January 25, 2010
Dear Serenity’s Soul,
Perhaps you feel that I have forgotten you, since three days have gone by and you haven’t heard from me, but that’s not the case. Last time, I did forget to tell you that Mocha is with us and I think she really likes my mother, but this is not about Mocha, and not really about my mother. This is about the magical part of life—how things suddenly change, and the light I thought I’d never see in the midst of my darkness unexpectedly showed itself in a way I never imagined.
My mother wanted to stop in this little town; this little place in the back corner of the world where time seemed to, I don’t know, not exist or something. It just didn’t seem real. It was slow, and quiet, and dry, and weary like. I didn’t feel comfortable, but Mom insisted that I follow her. So Mocha and I followed my mother in a clueless state of mind, taking chances on catching rides from total strangers, and walking some of the way. I wanted to just give up because none of it was making sense, but something in me wanted to know what my mother felt she knew. She was determined to get somewhere, and finally we did.
It was dark, and all three of us were tired, hungry, and thirsty when we arrived at this little well-kept house. My mother looked at me, and I just looked back at her while holding tightly to Mocha.
My mother knocked gently on the door and then there was silence until we heard someone unlocking the door. It was suddenly opened, and a woman stood there with a calm, kind, peaceful look on her face. Her skin was dark and smooth. Her hair was in long beautiful braids.
“Yes, may I help you?” She calmly asked.
My mother leaned forward to show her face more in the light and asked,
“Francis? Francis don’t you remember me?”
I was stunned. What was happening?
Francis looked at my mother strangely in her eyes. “Laura? Laura Corbin?”
My mother smiled and said, “Yes, Francis, it’s me!”
Then they both rejoiced and embraced each other with a hug. Francis welcomed us in, and once inside her home, I felt a warmth that I’ve never felt before. I was confused as I looked around her home. It wasn’t just her home, but there were several women there; women that were looking at us, smiling, as if they were glad to see our faces.
“And this is my daughter, Monica and her little dog, Mocha.”
“Oh, it’s wonderful to meet you Monica and your little dog. All of you are welcomed here.”
I smiled, and Francis led us to a little room in the back of her house. There seemed to be a lot of space for such a little home. I turned on the lamp and sat down on the bed. Mocha laid on the floor. I heard Francis tell my mother to go prepare some food for us in the kitchen—that anything we wanted, we could have. My mother thanked her and walked toward the kitchen. Francis stayed in the room with me. She sat down beside me on the bed, and brushed my hair out of my face with her hand.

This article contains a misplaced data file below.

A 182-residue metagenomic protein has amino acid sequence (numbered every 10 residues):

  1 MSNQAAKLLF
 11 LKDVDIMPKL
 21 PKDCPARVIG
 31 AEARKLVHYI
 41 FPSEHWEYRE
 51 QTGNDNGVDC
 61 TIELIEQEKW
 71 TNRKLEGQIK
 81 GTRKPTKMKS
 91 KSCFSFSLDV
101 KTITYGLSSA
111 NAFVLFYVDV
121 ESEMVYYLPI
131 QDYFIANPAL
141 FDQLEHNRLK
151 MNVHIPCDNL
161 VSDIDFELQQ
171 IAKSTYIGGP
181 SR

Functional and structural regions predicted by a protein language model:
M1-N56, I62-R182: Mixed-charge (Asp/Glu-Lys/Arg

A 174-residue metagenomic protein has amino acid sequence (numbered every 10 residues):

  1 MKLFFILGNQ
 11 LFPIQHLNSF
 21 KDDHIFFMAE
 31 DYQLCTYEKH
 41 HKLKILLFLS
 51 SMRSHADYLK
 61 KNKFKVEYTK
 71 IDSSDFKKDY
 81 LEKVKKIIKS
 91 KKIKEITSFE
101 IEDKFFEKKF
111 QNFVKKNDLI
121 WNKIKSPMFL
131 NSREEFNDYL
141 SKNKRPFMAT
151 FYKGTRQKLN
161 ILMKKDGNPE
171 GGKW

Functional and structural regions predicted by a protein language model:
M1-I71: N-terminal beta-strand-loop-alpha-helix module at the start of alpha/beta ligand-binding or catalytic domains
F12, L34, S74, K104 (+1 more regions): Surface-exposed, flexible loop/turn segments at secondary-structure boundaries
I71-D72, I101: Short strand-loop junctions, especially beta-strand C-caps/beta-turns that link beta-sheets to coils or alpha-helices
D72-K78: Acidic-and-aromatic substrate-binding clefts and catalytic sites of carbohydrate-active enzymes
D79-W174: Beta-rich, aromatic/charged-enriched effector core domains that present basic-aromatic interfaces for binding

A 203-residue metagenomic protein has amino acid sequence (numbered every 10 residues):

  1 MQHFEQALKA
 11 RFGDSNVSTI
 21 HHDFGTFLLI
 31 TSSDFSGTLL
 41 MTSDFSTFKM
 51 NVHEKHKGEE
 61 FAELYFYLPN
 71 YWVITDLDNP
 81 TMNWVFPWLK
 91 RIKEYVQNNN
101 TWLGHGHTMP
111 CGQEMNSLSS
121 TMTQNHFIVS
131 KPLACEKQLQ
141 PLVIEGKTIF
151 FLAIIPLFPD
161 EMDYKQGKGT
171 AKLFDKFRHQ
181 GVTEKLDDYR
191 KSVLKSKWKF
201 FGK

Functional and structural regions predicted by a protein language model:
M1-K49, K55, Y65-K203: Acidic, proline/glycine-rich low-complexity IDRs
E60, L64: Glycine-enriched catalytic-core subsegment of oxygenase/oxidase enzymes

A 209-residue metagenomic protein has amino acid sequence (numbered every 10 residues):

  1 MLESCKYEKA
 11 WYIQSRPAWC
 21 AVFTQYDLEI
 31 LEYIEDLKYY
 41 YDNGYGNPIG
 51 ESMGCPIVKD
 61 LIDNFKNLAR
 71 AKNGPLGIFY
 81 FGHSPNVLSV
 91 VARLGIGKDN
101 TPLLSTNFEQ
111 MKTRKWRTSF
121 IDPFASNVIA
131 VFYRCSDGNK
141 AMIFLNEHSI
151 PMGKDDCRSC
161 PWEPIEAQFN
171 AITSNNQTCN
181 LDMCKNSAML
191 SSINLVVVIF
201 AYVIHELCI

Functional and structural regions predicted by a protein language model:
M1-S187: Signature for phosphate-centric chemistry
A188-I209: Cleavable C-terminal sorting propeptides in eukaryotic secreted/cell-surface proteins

“You have such a sad appearance, Monica. What is wrong?” She asked.
A stranger, I thought, asking me this question…why does she care, I wondered.
But I answered her anyway. “I’m just tired, and I don’t know where I am. I don’t understand where I am.”
She laughed a little. “I guess it is strange to walk into a little house full of women, so I guess it is only fair to give you an explanation, but you must look me in my eyes, Dear. You must look me in my eyes and listen.”
I just knew she was a special woman, one unlike any other I had ever met.
“We are here because in some way, we have been mistreated and somewhere along the way, we were knocked down and trampled over, and thought to be useless. But we wanted to heal, and to survive, and to help other women do the same. Your mother came to me once, weak, weary, and miserable. She left here and I haven’t seen her for many years until tonight. The fact that she is back, lets me know that in some way, she needs my help….perhaps for herself, but most of all…for you. Why are you sad?”
A tear came to the corner of my eye. “I am nobody. I am sad because I am nobody.”
“Oh, but you are. You are a woman, and inside of you is such power that you just haven’t discovered yet. You are a woman, and your power is in your heart and your soul. You have the strength to overcome obstacles that would mistake you as being too weak. You have the courage to believe love is alive when it seems that love has died and was buried long, long ago. Love lives in you. Beauty lives in you. Peace and freedom live in you. You are a woman, and you have the ability to bring life into this world, and to nourish it, and to watch it grow. In the times that you feel you are alone and that you cannot survive, you must remember the many women before you that were faced with mountains to climb. Perhaps they did not conquer that mountain easily. Perhaps it did take one hard step at a time, one tear at a time, one scream at a time, but think of all the many women before you who made it up that mountain. And when this life whispers cunningly in your ear that you are nobody—you smile! You smile, and you laugh, and you dance, and you shout….I AM A WOMAN! You celebrate that, My Dear, and you will discover the power you have!”
And as the tears came from my eyes, I could not say a word, but I saw her smile and I saw in her eyes what I had never seen in anyone’s eyes before. I saw Serenity and it was beautiful.
Now I must find it within myself.